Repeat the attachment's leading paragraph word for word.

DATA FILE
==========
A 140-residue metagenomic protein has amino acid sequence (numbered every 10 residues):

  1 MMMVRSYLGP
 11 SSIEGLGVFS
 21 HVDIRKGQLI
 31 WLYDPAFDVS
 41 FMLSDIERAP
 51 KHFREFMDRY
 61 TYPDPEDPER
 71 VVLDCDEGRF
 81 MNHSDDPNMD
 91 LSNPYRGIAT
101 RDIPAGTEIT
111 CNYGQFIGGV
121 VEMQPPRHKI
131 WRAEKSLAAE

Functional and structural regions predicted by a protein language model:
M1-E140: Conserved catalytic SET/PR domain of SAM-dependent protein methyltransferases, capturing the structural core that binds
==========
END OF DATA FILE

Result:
A 140-residue metagenomic protein has amino acid sequence (numbered every 10 residues):